Church-Turing thesis
A 1936 paper by Alonzo Church and Allan Turing formally defined the notion of an algorithm. Church defined algorithms using a system known as his lambda calculus. Turing defined algorithms using his machines. The two definitions were shown to be equivilant.
What is the notation for encoding an Object?
<O> means that O was encoded into a single string, it does not matter how it was encoded, as a Turing machine exist that can convert one string into another string. By this notation <O1,O2,O3,O4,O5> converts all 5 of these objects into a single string.
What are subroutines in turing machines?
Subroutines in Turing machines are also Turing machines. Ususally the calling subroutine does some sort of filtering on the input and then calls the subroutine. It then receives the accept or reject state from the contained Turing machine and then accepts or rejects that.
What is Adfa, Arex?
Adfa means that a DFA accepts string w. Arex means that a regular expression accepts a string w. These are easily proved using Turing machines. Both of these Languages are decidable.
What is Edfa,
Edfa test whether a DFA accepts any string at all. That is, are there any strings w that the DFA will end on the accept state. Edfa is decidable.
Edfa = {<A>| A is a DFA and L(A) = "empty set"}
What is EQdfa
EQdfa test whether two DFA's recognize the same language.
EQdfa = {<A,B>|A and B are DFA's and L(A) = L(B)}
It is a decidable Language. It is proven using the symmetric difference.
What is Atm? Is it decidable?
Atm is the question of testing whether a Turing machine accepts a given input string. We call it Atm by analogy with Adfa and Acfg. But, whereas Adfa and ACFG were decidable, Atm is not. Let
Atm = {<M,w>|M is a TM and M accepts w}
Proof: Atm is undecidable.
First, observer that ATM is Turing recognizable. The following Turing machine U recognizes all Atm.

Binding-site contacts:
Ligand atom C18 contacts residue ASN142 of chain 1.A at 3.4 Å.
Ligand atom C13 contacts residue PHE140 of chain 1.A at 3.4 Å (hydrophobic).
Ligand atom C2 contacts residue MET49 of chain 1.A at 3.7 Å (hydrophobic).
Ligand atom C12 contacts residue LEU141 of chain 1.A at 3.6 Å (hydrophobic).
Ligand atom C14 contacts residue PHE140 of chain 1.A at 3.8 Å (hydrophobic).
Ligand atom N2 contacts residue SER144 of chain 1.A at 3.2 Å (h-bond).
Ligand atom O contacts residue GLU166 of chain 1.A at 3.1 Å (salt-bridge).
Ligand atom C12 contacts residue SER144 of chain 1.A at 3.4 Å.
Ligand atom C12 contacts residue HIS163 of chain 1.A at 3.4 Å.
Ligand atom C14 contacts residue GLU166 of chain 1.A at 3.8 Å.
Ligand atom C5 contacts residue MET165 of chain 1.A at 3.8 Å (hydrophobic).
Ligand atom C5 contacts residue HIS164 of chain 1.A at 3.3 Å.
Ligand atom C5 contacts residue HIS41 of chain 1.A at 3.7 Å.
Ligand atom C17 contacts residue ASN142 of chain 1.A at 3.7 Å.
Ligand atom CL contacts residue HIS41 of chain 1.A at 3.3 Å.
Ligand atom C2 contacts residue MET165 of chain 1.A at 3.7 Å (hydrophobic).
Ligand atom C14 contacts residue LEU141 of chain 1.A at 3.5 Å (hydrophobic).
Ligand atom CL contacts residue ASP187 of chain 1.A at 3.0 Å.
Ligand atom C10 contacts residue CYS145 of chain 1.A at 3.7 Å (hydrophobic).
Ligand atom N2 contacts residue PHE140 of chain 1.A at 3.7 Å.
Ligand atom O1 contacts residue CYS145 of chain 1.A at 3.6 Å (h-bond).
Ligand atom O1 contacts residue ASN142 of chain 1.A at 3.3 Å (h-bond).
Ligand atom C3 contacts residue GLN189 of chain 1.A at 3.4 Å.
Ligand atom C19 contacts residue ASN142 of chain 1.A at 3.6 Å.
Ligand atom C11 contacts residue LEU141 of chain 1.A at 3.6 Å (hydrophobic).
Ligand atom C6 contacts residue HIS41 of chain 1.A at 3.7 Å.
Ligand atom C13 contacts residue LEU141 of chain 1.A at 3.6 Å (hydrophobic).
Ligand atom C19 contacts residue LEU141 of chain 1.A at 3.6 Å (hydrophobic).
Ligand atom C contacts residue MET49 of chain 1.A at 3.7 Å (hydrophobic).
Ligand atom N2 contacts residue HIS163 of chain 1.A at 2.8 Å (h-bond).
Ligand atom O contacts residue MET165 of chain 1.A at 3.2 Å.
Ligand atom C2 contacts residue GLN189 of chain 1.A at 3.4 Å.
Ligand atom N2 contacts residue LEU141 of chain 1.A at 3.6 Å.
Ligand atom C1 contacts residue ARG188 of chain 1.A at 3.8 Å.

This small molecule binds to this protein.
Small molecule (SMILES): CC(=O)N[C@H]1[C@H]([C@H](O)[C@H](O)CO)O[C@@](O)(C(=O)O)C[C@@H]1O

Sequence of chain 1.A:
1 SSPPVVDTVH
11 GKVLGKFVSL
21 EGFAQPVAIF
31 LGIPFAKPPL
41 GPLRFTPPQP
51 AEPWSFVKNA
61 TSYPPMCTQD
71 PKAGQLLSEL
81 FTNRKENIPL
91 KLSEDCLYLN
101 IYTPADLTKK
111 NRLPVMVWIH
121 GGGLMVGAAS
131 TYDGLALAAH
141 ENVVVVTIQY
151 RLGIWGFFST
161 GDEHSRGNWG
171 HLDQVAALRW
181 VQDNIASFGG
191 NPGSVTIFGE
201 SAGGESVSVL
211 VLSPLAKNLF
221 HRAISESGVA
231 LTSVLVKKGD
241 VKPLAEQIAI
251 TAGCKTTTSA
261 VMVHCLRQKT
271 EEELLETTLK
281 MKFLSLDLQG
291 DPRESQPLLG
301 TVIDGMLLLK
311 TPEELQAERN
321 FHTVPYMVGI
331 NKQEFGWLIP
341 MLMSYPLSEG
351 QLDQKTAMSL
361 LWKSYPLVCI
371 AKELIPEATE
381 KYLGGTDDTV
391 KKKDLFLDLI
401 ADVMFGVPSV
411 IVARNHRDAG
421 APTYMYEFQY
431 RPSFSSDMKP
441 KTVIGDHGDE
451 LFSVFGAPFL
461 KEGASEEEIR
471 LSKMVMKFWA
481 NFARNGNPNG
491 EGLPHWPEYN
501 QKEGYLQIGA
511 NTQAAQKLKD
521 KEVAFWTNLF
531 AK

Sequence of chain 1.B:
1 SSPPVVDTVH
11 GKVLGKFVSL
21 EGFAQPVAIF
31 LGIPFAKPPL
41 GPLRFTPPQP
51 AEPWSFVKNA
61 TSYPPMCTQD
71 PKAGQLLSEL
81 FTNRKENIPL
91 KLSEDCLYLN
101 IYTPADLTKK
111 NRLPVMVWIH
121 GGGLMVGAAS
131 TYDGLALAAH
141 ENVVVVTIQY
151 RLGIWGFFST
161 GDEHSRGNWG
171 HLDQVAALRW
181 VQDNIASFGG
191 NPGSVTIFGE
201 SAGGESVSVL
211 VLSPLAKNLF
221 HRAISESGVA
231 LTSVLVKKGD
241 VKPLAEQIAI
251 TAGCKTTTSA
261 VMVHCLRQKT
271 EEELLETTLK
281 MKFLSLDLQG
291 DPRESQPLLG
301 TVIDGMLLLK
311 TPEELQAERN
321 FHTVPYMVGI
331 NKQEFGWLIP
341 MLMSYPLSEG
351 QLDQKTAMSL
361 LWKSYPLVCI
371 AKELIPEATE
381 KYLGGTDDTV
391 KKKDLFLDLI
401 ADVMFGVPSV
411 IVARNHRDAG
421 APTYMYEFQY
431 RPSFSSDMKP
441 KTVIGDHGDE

U="On input <M,w>, where M is a Turing machine and w is a string:
1. Simulate M on input w
2. If M ever enters its accept state, accept; If M ever enters its reject state, reject." Note that this Machine may loop on input <M,w> which is why it is not a decider.
Diagonalization Method
Invented by George Cantor in 1873. Cantor was concerned with measuring the size of infinite sets.Clearly, you cannot use the counting method that you would use with finite sets, so something else must be used.
However, he did notice that two sets have the same size if each element of one set can be mapped to one other element of another set. This allows comparisons of the sets without resorting to counting.
One-to-One functions
If we have two sets A and B, a function is one-to-one if it never maps two different elements to the same place, that is f(c) != f(d) whenever c != d.
Onto functions
If we have two sets A and B, a function is onto if it hits every element of B. That is, for every b that is an element of B, there is an a that is an element of A, such that f(a) = b.
Correspondence
A function that is both one to one and onto is called a correspondence. If there is a correspondence between two sets, we say the two sets are the same size.
R is uncountable
In order to show that R is uncountable, we show that no correspondence exist between N and R. The proof is by contradiction.

Build something like this
n | f(n)
----------
1 | 3.14159
2 | 55.5555
3 | 0.12345
4 | 0.50000
...| ...